"Luck" is not something you have or don't have, it's all just probability and how you react to events that happen to you. If someone regards themselves as unlucky because of all the awful stuff that happens to them then it's more likely that they're just a miserable sod with a negative attitude (and that attitude can be self fulfilling). A more positive person is likely to just let the negative events slide, a very positive person might look at the positive events as "luck" but it's all just a matter of attitude.

    Yawn. Drivel. I have a few things to say about this:

    In a world with 10 billion people, your ability to change the world is minute.

    What's wrong with being one small piece of a bigger whole? What's wrong with *working* for, say, someone like Elon Musk as opposed to actually being Elon Musk?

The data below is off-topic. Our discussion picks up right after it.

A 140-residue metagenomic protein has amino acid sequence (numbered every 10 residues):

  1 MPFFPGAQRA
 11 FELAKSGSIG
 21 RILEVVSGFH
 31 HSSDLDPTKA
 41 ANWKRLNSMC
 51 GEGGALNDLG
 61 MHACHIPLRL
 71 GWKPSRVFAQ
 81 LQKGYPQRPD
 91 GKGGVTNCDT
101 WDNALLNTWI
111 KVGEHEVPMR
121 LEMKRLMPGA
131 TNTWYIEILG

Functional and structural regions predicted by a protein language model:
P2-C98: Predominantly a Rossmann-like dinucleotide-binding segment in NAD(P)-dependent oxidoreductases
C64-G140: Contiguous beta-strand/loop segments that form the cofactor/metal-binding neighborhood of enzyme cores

What's wrong with being happy with nothing? The happiest man on Earth is a monk!

    What Will Smith says is the best way works for him, because he's Will Smith and that's what he needs to feel fulfilled. It means SFA to anyone else because they're not Will Smith.

    Why does anyone care what an actor has to say about "success". Are we really saying that Will Smith is the pinnacle of success?

    Wow-totally-disagree-grod. My friend who can't get out of bed some days these days doesn't feel lucky whatsoever. Glad she has family to love, yes, but lucky's not in the cards.